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Last updated on July 13th, 2017 at 01:09 pm
Foreseeing a time when the only remaining humans are a “handful of global survivors who will eke out a miserable existence at the poles”, the Age’s Kenneth Davidson demands responsible carbon cuts:
This can be achieved only by deep cuts that should begin before Kyoto Mark I ends in 2012 and include mandatory interim targets and an ultimate objective of achieving global cuts of 80% by 2050. To reach this overall target, developed countries will have to achieve cuts of at least 90%.
Let’s see how some of those deep cuts are working out in the Middle East:
Israelis and Palestinians are blaming each other for a Gaza fuel drought that is threatening to cause a health crisis and complete the economic devastation of the blockaded enclave.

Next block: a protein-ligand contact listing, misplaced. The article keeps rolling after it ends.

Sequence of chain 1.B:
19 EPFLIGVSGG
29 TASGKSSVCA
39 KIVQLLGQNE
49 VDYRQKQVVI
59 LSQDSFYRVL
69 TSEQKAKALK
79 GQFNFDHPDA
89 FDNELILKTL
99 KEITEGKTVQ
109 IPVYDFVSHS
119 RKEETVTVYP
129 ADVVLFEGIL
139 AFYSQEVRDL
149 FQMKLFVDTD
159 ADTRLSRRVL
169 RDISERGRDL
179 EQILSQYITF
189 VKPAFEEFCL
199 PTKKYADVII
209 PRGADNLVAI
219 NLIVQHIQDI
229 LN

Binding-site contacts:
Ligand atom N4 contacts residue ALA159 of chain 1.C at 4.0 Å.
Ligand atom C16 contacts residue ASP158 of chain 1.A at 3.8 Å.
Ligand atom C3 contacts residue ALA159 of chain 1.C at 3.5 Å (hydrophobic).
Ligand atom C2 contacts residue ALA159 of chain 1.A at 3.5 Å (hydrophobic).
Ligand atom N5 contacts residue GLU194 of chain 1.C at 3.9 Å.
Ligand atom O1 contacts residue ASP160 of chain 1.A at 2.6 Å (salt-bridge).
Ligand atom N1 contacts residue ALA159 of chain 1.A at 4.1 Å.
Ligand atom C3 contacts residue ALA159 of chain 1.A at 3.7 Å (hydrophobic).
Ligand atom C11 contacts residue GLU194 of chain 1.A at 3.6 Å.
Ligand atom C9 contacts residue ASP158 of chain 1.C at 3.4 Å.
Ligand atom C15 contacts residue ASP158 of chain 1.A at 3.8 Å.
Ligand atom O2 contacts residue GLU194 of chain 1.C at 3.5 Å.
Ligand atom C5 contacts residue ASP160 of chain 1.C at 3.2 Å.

“Israel reduced the supply of diesel by 49 per cent on October 28, and petrol by 40 per cent and industrial diesel for the power plant by 14 per cent,” said Mahmoud Daher, the Gaza head of the United Nations-affiliated World Health Organisation.
Further Gaia-saving reductions are needed, obviously, but Davidson might consider these a good start. Meanwhile Holman W. Jenkins offers a note of caution to Davidsonian apocalyptoids:
Public opinion cascades are powerful but also fragile—liable to be overturned in an instant when new information comes along. The current age of global warming politics will certainly end with a whimper once a few consecutive years of cooling are recorded. Why should we expect such cooling? Because the forces that caused warming and cooling in the past, before the advent of industrial civilization, are still at work.
Unlike anyone hit with 80-90 per cent energy cuts.